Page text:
Final Word from Wednesday, November 28, 2012

A Czech who is running late for school or work doesn't miss the bus; the bus leaves him or her behind ("ujel mi autobus"). Foreigners often take this linguistic peculiarity as a sign of an unwillingness on the part of Czechs to take responsibility for their actions. Except for the infrequent case when the bus is running ahead of schedule, it's generally the rider's fault if he or she isn't on it, but the Czech language shifts the responsibility into an ambiguous zone. The addition of an expletive sometimes serves to distance the tardy rider even further from his own failure. The Czech Constitution allows the president to do the same with a controversial law, such as church restitution. He can let the law pass by not signing it or vetoing it within a 15-day period, and he's able to distance himself from his action by using strong language to criticize the very law he has just escorted into existence. It's a cop-out, but it works wonders, at least on those Czechs who still ride buses and like to blame someone else for arriving late to their destination.[Czech Republic grammar linguistics Václav Klaus]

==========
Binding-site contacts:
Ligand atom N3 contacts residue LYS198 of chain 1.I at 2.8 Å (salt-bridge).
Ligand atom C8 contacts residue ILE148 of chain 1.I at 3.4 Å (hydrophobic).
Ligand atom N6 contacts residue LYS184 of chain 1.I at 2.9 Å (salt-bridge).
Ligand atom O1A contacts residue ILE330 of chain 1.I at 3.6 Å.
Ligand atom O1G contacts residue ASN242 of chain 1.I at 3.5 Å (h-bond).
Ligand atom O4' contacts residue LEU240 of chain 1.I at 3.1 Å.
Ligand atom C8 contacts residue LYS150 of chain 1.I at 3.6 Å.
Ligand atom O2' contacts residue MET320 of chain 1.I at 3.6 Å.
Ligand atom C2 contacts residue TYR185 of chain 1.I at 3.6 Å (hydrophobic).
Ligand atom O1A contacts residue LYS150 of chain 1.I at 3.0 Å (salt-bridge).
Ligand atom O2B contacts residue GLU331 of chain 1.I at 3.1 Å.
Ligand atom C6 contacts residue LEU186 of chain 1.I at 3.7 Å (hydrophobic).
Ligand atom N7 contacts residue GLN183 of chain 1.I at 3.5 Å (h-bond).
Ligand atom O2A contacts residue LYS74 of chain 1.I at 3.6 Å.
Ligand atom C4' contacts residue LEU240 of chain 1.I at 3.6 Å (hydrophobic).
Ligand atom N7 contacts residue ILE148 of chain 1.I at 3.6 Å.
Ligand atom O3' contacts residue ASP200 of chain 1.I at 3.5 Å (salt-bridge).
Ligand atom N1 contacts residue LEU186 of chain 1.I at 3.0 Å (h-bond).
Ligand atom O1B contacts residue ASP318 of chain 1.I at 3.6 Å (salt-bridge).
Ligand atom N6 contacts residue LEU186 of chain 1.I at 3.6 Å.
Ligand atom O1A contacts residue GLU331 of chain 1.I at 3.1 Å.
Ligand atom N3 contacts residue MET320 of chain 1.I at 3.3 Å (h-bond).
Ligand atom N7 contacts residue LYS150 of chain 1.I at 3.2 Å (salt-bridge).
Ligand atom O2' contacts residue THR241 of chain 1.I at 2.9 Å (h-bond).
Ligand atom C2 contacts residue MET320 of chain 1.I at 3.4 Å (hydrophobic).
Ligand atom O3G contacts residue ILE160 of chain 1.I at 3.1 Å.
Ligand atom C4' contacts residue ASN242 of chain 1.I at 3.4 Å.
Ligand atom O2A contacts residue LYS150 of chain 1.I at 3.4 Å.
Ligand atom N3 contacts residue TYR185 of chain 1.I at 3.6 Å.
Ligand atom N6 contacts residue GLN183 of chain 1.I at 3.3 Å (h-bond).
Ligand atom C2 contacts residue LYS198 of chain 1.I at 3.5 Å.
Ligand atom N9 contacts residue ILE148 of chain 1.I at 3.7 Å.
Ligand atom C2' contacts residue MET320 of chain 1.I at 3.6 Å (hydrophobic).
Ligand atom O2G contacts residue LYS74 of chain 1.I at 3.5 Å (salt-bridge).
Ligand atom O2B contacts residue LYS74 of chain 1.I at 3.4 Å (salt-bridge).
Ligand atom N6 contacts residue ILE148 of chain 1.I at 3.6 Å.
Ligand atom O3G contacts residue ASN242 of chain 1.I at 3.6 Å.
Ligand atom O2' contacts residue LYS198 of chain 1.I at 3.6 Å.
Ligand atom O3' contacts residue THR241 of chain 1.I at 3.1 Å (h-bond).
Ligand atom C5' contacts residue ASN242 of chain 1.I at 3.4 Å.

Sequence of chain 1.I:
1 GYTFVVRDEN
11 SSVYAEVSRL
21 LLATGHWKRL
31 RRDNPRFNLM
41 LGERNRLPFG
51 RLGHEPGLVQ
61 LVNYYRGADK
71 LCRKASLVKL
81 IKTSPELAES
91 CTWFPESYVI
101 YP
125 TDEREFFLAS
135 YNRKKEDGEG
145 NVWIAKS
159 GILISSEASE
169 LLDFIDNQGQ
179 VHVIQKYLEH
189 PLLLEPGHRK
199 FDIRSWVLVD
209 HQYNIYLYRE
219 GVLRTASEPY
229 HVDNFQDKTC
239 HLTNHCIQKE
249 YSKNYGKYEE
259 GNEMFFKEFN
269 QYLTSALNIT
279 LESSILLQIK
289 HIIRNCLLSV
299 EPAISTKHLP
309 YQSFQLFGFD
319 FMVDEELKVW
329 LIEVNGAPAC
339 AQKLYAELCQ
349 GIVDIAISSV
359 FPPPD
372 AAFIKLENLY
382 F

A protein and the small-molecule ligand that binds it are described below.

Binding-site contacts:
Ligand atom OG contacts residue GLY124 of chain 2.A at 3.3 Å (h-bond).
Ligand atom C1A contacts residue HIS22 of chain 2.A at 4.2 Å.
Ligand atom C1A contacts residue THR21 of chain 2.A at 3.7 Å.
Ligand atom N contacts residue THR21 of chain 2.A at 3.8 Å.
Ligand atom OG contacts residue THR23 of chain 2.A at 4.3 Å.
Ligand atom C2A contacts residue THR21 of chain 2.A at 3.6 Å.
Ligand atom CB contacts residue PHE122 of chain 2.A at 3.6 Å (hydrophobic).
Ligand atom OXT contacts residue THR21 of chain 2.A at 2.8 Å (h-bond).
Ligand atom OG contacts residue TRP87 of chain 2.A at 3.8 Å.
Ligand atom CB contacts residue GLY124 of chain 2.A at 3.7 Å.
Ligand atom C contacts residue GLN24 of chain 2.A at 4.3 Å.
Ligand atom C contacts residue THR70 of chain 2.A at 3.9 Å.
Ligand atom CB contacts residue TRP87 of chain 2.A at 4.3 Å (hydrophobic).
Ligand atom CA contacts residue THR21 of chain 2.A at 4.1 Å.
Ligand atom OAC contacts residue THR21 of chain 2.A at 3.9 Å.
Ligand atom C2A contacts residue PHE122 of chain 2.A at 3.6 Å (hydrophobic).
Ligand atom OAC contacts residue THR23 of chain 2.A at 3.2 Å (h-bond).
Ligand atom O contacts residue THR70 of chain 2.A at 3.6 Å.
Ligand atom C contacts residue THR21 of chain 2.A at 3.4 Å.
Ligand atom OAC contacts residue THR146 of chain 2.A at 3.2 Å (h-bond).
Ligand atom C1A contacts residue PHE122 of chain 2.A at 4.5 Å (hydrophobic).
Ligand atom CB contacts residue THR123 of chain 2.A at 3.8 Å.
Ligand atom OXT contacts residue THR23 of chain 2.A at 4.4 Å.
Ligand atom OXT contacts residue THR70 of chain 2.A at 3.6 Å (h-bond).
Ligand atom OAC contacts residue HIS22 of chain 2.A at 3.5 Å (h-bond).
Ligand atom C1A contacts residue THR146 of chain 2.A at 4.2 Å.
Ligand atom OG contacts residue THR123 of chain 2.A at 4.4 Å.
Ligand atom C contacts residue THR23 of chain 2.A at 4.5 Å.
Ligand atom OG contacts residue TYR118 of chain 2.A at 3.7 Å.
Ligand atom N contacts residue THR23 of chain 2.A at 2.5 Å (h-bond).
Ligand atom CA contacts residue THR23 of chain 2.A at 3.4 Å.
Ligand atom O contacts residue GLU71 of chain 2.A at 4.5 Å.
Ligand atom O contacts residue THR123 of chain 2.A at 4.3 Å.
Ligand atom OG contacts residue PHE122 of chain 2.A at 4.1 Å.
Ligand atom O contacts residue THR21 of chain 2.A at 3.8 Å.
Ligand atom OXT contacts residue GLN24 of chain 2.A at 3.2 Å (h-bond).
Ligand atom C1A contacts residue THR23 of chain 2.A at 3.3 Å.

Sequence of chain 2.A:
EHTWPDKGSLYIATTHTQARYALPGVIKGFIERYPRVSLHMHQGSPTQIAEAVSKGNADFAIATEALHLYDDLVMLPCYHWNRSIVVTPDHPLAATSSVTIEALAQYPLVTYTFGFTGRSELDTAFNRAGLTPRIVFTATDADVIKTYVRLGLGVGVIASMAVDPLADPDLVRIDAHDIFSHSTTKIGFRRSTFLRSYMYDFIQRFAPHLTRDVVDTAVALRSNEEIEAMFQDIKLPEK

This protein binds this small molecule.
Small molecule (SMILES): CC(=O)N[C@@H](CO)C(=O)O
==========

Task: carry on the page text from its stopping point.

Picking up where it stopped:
Glossary of difficult words

peculiarity - a characteristic or quality that is distinctive of a particular person of thing;

infrequent - not occurring often; rare;

to run ahead of schedule - to be early;

expletive - an obscene or profane word;

tardy - late; delayed beyond the correct or scheduled time;

cop-out - an instance of avoiding a commitment or responsibility;

to work/do wonders - to have a positive impact or effect on someone or something.

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